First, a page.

Rioters on the Bimah: Women & the Kosher Meat Boycott
December 7 @ 6:00 pm - 7:00 pmDonation
On May 15 1902, women stormed the men’s section of the Eldridge Street Synagogue, stood tall on the bimah, and demanded to be heard. They were members of the group of 3,000 Jewish women who had assembled in the nighttime streets, determined to shut down every kosher butcher shop in New York’s Jewish quarter. The latest increase in the price of kosher meat had made it unaffordable for the women, the keepers of their homes and kitchens. Contemporary newspapers described the event as a modern Jewish Boston Tea Party. Celebrated author and historian Scott Seligman has written the first book-length account of this protest story.
Scott D. Seligman is an award-winning writer, a historian, a genealogist, a retired corporate executive and a career “China hand.” He holds an undergraduate degree in history from Princeton University with high honors in American civilization and a master’s degree from Harvard University.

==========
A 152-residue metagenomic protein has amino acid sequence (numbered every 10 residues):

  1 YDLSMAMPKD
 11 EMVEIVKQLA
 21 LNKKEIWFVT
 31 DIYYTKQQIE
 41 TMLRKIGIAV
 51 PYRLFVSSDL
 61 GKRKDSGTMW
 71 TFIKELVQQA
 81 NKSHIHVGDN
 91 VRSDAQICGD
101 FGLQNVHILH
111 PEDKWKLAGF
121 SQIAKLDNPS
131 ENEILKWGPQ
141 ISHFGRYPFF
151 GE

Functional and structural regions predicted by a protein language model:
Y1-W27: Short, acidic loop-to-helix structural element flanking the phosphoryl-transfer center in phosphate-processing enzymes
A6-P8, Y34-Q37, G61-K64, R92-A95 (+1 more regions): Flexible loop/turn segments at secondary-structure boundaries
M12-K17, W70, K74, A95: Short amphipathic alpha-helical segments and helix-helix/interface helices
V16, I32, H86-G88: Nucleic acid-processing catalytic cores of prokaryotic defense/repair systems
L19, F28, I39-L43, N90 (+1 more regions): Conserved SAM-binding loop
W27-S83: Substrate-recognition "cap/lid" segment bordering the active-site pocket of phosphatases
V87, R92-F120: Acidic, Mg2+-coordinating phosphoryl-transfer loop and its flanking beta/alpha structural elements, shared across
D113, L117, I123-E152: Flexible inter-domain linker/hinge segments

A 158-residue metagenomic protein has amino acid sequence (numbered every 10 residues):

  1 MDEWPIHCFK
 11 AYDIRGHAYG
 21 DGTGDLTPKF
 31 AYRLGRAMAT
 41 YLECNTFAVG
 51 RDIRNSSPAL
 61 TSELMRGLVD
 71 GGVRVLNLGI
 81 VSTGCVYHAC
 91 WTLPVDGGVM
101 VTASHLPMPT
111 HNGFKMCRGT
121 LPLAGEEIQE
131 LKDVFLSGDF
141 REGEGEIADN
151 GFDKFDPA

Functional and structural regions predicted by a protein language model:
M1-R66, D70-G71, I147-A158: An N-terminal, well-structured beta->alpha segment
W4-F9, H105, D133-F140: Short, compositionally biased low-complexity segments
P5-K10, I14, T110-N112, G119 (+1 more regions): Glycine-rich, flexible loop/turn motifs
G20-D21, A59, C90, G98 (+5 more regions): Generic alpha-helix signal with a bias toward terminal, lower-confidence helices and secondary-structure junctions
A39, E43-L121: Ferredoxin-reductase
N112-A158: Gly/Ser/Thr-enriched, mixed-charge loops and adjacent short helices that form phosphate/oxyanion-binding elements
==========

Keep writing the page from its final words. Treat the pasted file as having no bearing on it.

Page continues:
Fluent in Mandarin, he lived in Taiwan, Hong Kong and China for eight years and reads and writes Chinese. He has worked as a legislative assistant to a member of the U.S. Congress, lobbied the Chinese government on behalf of American business, managed a multinational public relations agency in China, served as spokesperson and communications director for a Fortune 50 company and taught English and Chinese.
In addition to this latest book, The Great Kosher Meat War of 1902: Immigrant Housewives and the Riots That Shook New York City, he has written several nonfiction works about early Chinese Americans, including the award-winning The Third Degree: The Triple Murder that Shook Washington and Changed American Criminal Justice and The First Chinese American: The Remarkable Life of Wong Chin Foo.
Visit his website at www.seligmanonline.com.
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